Trade unions to petition PM, Parliament, labour minister

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Bereng Mpaki

TRADE unions of different sectors intend to demonstrate and petition Prime Minister Thomas Thabane over what they called the “poor and unprofessional handling” of their minimum wage grievances.

An alliance of eight trade unions told a press briefing that they have already applied to the police for permission to hold a procession on 25 June 2018 over their unaddressed grievances.

Labour and Employment Minister Keketso Rantšo will also be petitioned along with the parliament.

Since 2012, the trade unions have been calling for restructuring of the minimum wage especially for the textile sector, which earns as little as M1238 monthly. The workers have complained that the minimum wage is not a living wage.

A study commissioned by the International Labour Organisation (ILO) in 2012 indicated that the living wage in Lesotho is around M2850, with the Central Bank showing that textile factories could afford to pay workers M1391 in 2012.

However, six years later, the lowest earning textile worker still earns lower than the estimated figure.

The negotiation process is ongoing but the Wages Advisory Board (WAB), employers and the workers have failed to reach a consensus on the rate for adjustment for the 2018/19 financial year.

The WAB is a statutory body established “to advise the Minister and the National Advisory Committee on Labour and such other matters relating to wages and conditions of employment as the Minister may refer to it”.

It is chaired by the Principal Secretary of the Ministry of Labour, the board is made up of 12 employers’ representatives and 12 workers’ representatives who are mainly from labour federations. There are also representative from the Central Bank, the Bureau of Statistics and the senior economic planner from the Ministry of Labour.

The workers have proposed that a newly employed worker in the textile industry should earn M2000 in two years-time at 15 percent increment yearly starting this year.

The employers have however, proposed a seven percent hike for the rest of the sectors. Having noted that the two parties cannot reach an agreement, the government has said it intends to seek public opinion based on the seven percent increment proposed by the employers.

This government decision has raised the ire of the trade unions who have accused the government for colluding with the employers to the detriment of workers.

Addressing the media on Wednesday this week, the trade unions said the workers have rejected the proposed seven percent that the government intends to seek public input on.

The unions said the country’s minimum wage has remained low for too long and is therefore below the living standards.

“We have consulted the workers over the seven percent increment and they have rejected it as will not improve their lives,” Samuel Mokhele of the National Clothing Textile and Allied Workers Union (NACTWU) said.

Mr Mokhele further indicated that they were convinced that the government sides with the employers to the detriment of the workers.

“This gives the impression that the government is siding with the employers over the workers which does not sit well with us,” Monaheng Mokaoane of Lentsoe La Sechaba Workers Union chipped in.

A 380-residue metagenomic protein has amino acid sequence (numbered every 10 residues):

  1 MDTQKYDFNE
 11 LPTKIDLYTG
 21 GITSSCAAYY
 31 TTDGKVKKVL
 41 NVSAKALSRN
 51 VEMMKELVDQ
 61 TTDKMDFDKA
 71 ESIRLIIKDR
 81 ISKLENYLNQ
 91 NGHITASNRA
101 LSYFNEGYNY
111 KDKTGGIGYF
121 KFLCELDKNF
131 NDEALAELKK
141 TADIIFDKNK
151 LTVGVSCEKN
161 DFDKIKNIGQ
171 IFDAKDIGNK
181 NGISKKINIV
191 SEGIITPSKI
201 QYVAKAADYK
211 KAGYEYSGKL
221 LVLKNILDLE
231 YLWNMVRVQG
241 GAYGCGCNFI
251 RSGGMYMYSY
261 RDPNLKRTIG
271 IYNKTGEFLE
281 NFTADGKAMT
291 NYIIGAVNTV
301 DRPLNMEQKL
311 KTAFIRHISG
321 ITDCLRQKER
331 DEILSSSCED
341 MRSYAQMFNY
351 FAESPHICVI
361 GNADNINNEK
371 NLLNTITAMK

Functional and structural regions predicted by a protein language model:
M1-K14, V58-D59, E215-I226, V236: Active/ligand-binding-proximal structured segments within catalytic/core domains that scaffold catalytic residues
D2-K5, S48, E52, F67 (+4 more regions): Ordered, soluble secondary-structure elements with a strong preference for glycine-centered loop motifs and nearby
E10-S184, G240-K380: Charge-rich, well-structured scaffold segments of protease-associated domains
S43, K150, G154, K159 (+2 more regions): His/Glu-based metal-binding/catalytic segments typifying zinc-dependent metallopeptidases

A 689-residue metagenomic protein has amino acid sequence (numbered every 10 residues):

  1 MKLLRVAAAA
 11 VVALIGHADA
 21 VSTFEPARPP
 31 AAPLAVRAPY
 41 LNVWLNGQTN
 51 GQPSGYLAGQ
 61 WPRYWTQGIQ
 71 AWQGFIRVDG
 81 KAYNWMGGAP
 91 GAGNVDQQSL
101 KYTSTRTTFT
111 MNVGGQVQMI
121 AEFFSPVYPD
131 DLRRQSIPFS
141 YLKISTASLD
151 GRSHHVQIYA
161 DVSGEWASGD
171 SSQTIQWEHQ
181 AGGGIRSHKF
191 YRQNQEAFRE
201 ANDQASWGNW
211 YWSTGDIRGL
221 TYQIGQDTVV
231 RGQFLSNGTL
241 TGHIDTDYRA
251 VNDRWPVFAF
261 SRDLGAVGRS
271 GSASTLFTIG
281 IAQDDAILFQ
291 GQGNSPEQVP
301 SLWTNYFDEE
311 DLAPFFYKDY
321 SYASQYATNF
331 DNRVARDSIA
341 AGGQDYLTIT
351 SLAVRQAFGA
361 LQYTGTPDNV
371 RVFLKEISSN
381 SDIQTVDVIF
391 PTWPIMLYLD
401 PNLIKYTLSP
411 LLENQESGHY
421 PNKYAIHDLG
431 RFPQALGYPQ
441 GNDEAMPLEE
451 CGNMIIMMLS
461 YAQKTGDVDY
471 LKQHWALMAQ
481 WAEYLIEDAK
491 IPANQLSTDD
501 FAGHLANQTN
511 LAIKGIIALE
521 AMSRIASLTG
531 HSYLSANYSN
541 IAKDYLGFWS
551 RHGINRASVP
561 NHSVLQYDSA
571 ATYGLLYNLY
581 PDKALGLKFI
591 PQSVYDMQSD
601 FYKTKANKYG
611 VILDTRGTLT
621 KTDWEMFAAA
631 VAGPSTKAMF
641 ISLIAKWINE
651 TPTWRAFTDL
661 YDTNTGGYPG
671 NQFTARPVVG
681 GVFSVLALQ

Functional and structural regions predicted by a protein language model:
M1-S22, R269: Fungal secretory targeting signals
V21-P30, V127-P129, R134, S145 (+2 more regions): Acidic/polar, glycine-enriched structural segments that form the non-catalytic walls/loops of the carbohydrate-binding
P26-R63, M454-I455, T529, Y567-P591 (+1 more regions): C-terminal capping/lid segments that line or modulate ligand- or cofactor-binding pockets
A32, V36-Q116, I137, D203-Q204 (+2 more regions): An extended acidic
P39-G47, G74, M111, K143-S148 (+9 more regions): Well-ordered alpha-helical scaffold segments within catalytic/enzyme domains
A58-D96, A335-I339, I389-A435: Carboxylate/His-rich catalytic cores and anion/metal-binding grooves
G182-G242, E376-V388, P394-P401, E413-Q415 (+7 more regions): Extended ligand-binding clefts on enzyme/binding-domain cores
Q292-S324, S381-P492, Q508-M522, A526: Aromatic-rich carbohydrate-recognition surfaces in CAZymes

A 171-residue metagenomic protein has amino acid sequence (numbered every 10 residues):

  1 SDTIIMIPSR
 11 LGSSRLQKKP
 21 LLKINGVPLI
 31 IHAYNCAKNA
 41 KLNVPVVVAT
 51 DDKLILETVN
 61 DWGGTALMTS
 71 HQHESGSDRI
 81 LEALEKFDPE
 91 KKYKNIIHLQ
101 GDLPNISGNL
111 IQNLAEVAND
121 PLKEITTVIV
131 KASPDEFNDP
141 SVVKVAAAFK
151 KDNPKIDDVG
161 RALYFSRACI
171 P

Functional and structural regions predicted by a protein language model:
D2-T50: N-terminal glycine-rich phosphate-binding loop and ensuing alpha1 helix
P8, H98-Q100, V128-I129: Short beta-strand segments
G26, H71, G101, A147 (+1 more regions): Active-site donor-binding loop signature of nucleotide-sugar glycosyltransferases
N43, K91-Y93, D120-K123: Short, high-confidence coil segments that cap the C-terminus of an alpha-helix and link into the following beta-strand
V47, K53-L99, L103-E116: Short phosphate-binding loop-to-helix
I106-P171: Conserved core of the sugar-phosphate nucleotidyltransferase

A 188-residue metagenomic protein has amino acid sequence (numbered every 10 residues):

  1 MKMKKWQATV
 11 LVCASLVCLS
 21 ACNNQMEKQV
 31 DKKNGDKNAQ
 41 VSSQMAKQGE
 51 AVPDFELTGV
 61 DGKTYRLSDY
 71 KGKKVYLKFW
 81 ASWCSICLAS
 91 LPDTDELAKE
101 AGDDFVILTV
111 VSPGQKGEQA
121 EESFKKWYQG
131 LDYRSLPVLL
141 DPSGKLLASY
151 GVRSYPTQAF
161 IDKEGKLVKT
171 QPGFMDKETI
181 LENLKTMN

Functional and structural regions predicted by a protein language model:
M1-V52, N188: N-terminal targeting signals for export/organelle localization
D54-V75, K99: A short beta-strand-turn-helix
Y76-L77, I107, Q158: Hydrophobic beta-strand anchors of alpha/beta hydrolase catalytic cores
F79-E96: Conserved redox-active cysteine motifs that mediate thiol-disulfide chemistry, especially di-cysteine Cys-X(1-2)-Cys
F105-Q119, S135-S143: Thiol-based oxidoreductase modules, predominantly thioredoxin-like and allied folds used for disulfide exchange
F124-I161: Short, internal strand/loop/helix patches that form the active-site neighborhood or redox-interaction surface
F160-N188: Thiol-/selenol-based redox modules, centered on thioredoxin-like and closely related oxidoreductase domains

Mr Mokhele said they feel that the labour minister has not helped their cause and are now escalating the matter to higher authorities to get resolve.

“We have already written to the police requesting permission for the intended lawful procession. With this procession we are going to petition members of the parliament, the Prime Minister and Ms Rantšo.”

The trade unions also queried the delay in the issuance of a draft gazette seeking public opinion on the proposed minimum wage adjustment following the last meeting of the WAB in 8th May 2018.

They said this has burdened the workers given the increase in the cost of living as a result of Value Added Tax from 14 percent to 15 percent in April this year.

Other trade unions present at yesterday’s media briefing were Independent Democratic Union of Lesotho (IDUL), Lentsoe La Sechaba Trade Union, United Textile Employee Trade Union (UNITE), Construction, Mining and Quarry Trade Union (CMQ), Lesotho Association of Bank Employers (LABE), Lesotho Wholesale, Catering and Allied Workers Union (LEWCAWU), Lesotho Workers Association (LEWA) and Survivors of Lesotho Dams (SOLD).

Meanwhile, the Ministry of Labour and Employment held a separate media briefing on the same day to give its side of the story.

Director of National Employment Services ‘Maqenehelo Mahlo said the minimum wage is just a safety net meant to protect the vulnerable lowest earning workers who are unable to negotiate for better wages.

Ms Mahlo indicated that trade unions were free to negotiate better wages on behalf of the workers over and above the set minimum wage. She said the WAB is advised by the Central Bank and Bureau of Statistics on the status of economy in the process of determining the minimum standard.

This sentiment was reiterated by Labour Commissioner ‘Mamohale Matsoso who said the trade unions have for a long time misused the WAB as a bargaining platform whereas it is a platform meant to discuss the mutual gains that both employer and worker stand to gain in minimum wage adjustment.

“Bargaining for better wages and conditions of work should be done on the factory floor and not in the wages board,” Ms Matsoso said.

On the decision of government to take a stand siding with employers, Ms Mahlo indicated that where the parties do not agree on the advice to give the minister, it is the responsibility of the minister to make a decision.

“It is unfortunate that when the government is taking responsibility to intervene where both parties have failed to reach a consensus the government is derided for that.” Ms Matsoso said.

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